In the Dhammapada, it is taught: (i) avoid evil; (ii) do good; (iii) purify the mind. The phrase 'purify the mind' means to purify the mind of attachment/clinging because avoiding evil & doing good can cause attachment/clinging.

I was trying to improve samadhi but it weaken the sati. Trying to have a single thought feels heavy to mind. Focus on environment feels calm/less heavy/simple.

The term "sati" or "mindfulness" means "to remember" and "to not forget" to practise the Dhamma Teachings. SN 46.3 says: "a bhikkhu who recollects the Dhamma and thinks it over, on that occasion the enlightenment factor of mindfulness is aroused by the bhikkhu".

Therefore, as shown in your question, sati is required to practise good conduct, as explained in MN 117, as follows:

One is mindful to abandon wrong speech & to enter & remain in right speech: This is one's right mindfulness. Thus these three qualities — right view, right effort & right mindfulness — run & circle around right speech.

One is mindful to abandon wrong action & to enter & remain in right action: This is one's right mindfulness. Thus these three qualities — right view, right effort & right mindfulness — run & circle around right action.

This said, the type or object of sati for the development of morality can be much different to the type or object of sati required for the development of samadhi.

To develop samadhi, the object of sati (remembering) is either the breathing (for beginners) or "letting go" (for mature practitioners), as explained as follows:

There is the case where a monk, having gone to the wilderness, to the shade of a tree, or to an empty building, sits down folding his legs crosswise, holding his body erect, and setting mindfulness to the fore. Always mindful, he breathes in; always mindful he breathes out. MN 118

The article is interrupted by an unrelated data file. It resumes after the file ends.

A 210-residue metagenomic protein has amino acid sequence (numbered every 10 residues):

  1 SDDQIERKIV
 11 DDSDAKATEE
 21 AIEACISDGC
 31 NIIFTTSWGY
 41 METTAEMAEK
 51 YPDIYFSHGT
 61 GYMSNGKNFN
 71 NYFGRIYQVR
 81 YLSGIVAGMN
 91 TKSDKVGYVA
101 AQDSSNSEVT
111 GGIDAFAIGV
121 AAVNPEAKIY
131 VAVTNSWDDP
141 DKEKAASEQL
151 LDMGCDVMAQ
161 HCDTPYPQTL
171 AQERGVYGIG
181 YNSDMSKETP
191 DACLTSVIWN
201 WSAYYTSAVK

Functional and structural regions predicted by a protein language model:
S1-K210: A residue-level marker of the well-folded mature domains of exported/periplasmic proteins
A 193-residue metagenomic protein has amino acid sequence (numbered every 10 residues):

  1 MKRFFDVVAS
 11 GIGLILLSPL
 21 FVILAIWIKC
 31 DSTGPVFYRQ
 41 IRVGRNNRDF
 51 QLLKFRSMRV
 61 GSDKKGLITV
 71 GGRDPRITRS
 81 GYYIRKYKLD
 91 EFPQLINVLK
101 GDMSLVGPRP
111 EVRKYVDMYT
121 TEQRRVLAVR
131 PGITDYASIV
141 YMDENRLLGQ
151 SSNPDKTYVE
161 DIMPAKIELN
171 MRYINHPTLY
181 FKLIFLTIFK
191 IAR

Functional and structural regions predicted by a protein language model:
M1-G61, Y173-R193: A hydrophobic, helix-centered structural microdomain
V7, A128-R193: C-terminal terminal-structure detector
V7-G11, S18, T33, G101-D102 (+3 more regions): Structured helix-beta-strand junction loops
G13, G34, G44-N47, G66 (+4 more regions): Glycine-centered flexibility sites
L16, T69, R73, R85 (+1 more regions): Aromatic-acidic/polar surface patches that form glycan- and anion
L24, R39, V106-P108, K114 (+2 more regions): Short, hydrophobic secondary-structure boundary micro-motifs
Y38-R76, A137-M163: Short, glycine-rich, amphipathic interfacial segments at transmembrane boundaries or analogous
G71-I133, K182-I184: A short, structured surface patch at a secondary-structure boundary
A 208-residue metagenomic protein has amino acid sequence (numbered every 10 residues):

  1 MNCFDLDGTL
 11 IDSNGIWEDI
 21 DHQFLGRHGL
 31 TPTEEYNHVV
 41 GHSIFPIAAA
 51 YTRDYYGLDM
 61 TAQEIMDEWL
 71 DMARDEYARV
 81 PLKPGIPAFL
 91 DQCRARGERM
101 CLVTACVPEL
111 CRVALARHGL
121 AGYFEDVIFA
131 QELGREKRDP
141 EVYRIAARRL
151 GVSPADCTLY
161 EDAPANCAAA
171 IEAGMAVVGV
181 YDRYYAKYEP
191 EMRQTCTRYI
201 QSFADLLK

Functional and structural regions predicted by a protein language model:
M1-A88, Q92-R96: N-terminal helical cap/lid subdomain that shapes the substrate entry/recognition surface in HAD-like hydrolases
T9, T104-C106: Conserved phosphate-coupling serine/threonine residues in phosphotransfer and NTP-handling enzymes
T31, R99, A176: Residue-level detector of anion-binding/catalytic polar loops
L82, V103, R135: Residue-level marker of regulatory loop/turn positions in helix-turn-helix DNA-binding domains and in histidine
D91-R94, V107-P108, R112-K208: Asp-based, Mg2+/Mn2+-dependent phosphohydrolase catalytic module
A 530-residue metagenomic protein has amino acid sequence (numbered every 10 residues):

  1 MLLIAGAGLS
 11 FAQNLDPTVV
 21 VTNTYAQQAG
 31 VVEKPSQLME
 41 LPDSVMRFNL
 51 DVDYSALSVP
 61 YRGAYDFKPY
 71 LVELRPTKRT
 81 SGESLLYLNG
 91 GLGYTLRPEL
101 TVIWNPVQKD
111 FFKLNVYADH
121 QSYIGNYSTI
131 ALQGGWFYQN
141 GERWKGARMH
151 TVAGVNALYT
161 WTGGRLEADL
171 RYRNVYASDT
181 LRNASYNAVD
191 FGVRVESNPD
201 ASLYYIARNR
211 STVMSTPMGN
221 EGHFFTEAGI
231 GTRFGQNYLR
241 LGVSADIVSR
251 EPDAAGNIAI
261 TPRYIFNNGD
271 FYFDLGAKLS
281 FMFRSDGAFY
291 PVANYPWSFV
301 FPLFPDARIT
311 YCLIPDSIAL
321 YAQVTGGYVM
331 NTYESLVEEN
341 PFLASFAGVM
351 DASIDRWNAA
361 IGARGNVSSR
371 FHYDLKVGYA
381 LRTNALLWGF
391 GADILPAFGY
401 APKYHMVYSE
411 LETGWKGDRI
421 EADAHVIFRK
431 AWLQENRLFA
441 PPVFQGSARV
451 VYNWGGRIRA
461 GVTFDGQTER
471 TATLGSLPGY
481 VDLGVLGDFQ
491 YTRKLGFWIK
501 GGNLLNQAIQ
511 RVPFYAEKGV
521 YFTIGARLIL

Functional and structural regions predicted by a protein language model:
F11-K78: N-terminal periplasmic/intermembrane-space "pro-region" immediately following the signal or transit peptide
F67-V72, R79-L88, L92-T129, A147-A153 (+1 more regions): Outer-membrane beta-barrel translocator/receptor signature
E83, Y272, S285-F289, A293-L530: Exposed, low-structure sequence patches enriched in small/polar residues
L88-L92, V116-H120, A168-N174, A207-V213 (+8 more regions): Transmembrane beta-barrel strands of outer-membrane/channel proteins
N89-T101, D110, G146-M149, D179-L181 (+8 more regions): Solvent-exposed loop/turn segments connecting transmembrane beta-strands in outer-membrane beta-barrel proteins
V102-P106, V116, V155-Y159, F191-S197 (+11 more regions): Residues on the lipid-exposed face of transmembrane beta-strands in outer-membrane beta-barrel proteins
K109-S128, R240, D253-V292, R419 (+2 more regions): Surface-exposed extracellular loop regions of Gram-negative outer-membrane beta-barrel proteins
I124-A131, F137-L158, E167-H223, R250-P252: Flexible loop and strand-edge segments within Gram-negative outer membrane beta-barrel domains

And what is the faculty of concentration? There is the case where a monk, a disciple of the noble ones, making it his object to let go, attains concentration, attains singleness of mind. SN 48.10

The mindfulness practise for "letting go" is far more subtle than the mindfulness practise for maintaining good behaviour.

Therefore, as described in your question, as you attempt to develop samadhi, your mindfulness of good behaviour weakens. This probably occurs because your wisdom about what is good & bad behaviour has not yet been fully developed and consolidated.

So How am I improve the situation? I think I have some kind of fear of doing something wrong. Focusing on something good prevent coming wrong thoughts to mind. I heard these kind of advices from monks. But this prevent having samdadhi.

Yes, as i explained, this is an ordinary expected obstacle. One of the "fetters" ("obstacles") to Stream-Entry is called "sīlabbata-parāmāsa", which includes crude or clumsy attachment to morality.

I cannot give you any advice about how to improve your situation, apart from encouraging you to be patient. As your sati of good behaviour becomes better and better and more consolidated, I imagine samadhi will naturally develop from this.

Should I have a general idea of good/bad deeds and stop trying to have a single thought always so I can be aware about the environment (have sati)? Have a specific time for a day to reflect about deeds did during the day.

Yes.

When you are around people, you should maintain mindfulness of skillful behaviour & avoiding unskillful behaviour.

When you are alone, you should try to develop mindfulness of one single object, such as the breathing or such as "letting go" of all desires.

Are there any sutta which contrast sati and samadhi?

SN 46.3 says:

"Whenever a bhikkhu who recollects the Dhamma and thinks it over, on that occasion the enlightenment factor of mindfulness is aroused by the bhikkhu".

"Whenever, bhikkhus, the mind becomes concentrated in a bhikkhu whose body is tranquil and who is happy, on that occasion the enlightenment factor of concentration is aroused by the bhikkhu."

In summary, sati means to bring & maintain the Teachings in mind. Samadhi means to have a unified mind based on the mind being tranquil & happy.